Growing data suggest that many lncRNAs directly interact with RNA binding proteins to influence their localization and/or function (6). In an effort to determine the mechanism of ALAL-1, Athie et al. identified a direct interaction between ALAL-1 and SART3, a multifunctional protein, which has been proposed to act as a recycling factor for the spliceosome as well as a substrate-targeting factor for deubiquitinases, such as USP4. The interaction between ALAL-1 and SART3 was confirmed by RNA pulldown and RNA immunoprecipitation, and the colocalization of the two factors was visualized by confocal microscopy. Furthermore, epistasis experiments revealed that ALAL-1 and SART3 act together to promote cellular proliferation as the effects of ALAL-1 overexpression were reversed upon SART3 knockdown, providing evidence for functional cooperation.

As ALAL-1 did not appear to modulate the levels or localization of SART3, Athie et al. examined whether the lncRNA influenced factors downstream of SART3. Indeed, they observed that the localization and activity of USP4 was affected by ALAL-1 knockdown. Specifically, when ALAL-1 was depleted by RNAi, SART3-mediated nuclear transport of USP4 was impaired. In turn, the altered localization of USP4 affected its ability to regulate the turnover of substrates, including the cytoplasmic TAK1 and the nuclear PRP3. The authors correlated these findings with a global deregulation of several cancer pathways, including TNF, p53, NF-kB, TGF-β1, and IL8, determined by gene ontology analysis of differentially expressed genes in both ALAL-1 and SART3 knockdown cell lines.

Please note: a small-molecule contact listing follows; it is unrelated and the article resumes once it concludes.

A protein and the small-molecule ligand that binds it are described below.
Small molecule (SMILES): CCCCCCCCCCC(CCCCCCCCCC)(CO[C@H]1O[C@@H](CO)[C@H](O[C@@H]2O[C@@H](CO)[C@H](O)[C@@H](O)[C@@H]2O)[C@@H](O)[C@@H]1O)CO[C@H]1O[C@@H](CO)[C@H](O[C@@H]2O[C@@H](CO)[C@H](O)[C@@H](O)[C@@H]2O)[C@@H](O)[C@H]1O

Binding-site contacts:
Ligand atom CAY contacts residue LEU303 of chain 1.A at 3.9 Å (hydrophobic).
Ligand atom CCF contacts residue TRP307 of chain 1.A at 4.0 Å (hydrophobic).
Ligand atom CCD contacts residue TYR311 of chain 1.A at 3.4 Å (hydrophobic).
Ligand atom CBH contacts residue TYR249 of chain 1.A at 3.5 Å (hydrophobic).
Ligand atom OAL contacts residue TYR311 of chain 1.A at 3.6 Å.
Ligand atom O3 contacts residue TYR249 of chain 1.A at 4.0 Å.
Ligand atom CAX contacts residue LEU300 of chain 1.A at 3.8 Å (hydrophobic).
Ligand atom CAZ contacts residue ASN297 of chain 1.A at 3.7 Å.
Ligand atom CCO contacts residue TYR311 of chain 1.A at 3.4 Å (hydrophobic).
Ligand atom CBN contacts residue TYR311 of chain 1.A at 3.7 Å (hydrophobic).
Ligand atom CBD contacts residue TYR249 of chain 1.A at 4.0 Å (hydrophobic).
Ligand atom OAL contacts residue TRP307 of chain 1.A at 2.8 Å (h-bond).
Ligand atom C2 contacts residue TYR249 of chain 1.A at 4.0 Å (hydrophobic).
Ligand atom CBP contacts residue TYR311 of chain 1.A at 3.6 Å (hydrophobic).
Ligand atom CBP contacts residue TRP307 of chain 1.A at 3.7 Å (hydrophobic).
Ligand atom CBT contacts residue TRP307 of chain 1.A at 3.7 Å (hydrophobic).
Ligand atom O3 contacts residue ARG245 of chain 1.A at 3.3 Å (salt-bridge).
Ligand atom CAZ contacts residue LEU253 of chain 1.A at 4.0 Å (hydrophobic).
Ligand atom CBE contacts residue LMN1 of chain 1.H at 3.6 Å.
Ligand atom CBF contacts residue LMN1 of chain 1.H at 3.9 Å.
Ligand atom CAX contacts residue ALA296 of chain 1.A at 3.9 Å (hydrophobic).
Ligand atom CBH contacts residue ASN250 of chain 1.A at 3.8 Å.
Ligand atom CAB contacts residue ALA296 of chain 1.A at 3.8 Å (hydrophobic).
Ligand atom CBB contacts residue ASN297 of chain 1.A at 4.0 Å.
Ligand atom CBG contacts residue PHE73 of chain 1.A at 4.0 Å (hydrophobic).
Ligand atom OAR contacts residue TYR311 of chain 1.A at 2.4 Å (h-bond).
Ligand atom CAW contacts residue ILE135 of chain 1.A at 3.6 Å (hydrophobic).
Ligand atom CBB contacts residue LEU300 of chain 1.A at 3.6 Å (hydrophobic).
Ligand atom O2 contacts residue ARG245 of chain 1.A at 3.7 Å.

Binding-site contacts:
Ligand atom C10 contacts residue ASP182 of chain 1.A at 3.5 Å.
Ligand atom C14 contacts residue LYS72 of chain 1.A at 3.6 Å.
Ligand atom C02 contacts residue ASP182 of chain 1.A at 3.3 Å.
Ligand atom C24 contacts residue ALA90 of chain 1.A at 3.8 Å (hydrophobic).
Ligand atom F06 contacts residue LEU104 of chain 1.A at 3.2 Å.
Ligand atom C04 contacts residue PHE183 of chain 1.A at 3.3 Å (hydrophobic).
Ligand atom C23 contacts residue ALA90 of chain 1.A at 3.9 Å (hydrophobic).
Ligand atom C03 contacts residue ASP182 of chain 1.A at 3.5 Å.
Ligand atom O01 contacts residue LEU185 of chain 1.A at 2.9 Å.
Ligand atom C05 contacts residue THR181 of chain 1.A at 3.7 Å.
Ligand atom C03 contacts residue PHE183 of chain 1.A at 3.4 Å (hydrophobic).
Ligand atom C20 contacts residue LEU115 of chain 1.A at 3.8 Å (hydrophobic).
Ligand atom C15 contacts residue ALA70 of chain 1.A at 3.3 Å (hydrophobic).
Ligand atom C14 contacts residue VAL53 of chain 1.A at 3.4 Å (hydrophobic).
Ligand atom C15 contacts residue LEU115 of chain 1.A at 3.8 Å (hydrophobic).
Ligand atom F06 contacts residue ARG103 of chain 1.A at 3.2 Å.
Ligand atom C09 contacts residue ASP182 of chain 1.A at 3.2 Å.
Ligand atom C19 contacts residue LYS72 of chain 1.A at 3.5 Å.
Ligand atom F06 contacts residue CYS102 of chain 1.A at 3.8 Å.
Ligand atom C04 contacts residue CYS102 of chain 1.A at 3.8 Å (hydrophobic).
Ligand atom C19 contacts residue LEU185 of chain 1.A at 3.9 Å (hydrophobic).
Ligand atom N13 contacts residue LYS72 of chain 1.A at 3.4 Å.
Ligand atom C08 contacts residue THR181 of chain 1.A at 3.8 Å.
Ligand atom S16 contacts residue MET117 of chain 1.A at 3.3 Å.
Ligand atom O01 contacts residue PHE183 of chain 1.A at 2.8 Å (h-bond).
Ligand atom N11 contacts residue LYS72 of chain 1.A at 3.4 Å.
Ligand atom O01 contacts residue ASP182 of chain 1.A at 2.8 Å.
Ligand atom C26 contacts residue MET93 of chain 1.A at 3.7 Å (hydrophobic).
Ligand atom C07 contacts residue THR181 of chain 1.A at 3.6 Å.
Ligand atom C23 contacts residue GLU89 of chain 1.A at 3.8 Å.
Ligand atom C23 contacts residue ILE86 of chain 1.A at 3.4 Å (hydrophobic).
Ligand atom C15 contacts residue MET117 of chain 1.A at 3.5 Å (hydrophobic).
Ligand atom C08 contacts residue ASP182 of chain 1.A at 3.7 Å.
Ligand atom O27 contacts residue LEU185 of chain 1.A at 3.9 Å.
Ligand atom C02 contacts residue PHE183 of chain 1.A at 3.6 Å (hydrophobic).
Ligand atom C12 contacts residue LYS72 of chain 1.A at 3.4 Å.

Lastly, given the role of these pathways in immune responses, Athie et al. examined the relationship between ALAL-1 expression levels and gene signatures of immune infiltration in lung squamous carcinoma samples. The data suggested an inverse correlation between ALAL-1 amplification and immune signatures, pointing to a potentially immunosuppressive role for ALAL-1 via modulation of pro-inflammatory pathways.

In summary, Huarte and colleagues identified and characterized ALAL-1 as a novel pro-oncogenic factor in lung cancer, adding to the growing list of functional lncRNAs in cancer. The potential involvement of ALAL-1 across many different cancer pathways merits further investigation. Indeed, it will be crucial to determine the impact of targeting ALAL-1 on both tumor growth and tumor immunogenicity. It will also be important to study and possibly differentiate the roles of ALAL-1 in normal cells versus the novel roles that ALAL-1 may acquire in cancer cells in the context of amplification and overexpression.

This work highlights the pressing need to develop methods to investigate the functional elements of lncRNAs, such as ALAL-1, in order to narrow down targetable elements in a therapeutic setting. Unfortunately, this problem has traditionally proven challenging. With few exceptions, there is an almost complete lack of knowledge about how specific lncRNA sequences or structures affect their functions, such as localization or interactions with binding partners. While it is possible that ALAL-1 may function through its putative SART3-binding sites, as proposed by Athie et al., it is also conceivable that it may act in a largely sequence-independent manner, perhaps by promoting the aggregation of SART3 (7). Alternatively, the data do not exclude the possibility that cytoplasmic ALAL-1 may have peptide-encoding capacity, which contributes to its functions (8). Studying ALAL-1 is further confounded by the complexity of the ALAL-1 locus, which harbors multiple overlapping transcripts and shares regulatory elements with the neighboring IKBKB, a key mediator of the pathways that ALAL-1 also appears to modulate. Understanding the molecular basis for the function of ALAL-1 and other lncRNAs will take painstaking efforts, such as the generation of precise genetic models as well as the development of myriad deletion and point mutants, which possess or lack activity. These efforts are key to understanding the functional roles of lncRNAs in normal and disease states, such as cancer, and to harnessing their potential for therapeutic purposes.

Acknowledgments

We thank members of the Dimitrova laboratory for helpful comments and discussion. N. Dimitrova is supported by grants from the Pew-Stewart Foundation for Cancer Research and from the National Cancer Institute (R37 CA230580).

The authors declare no competing financial interests.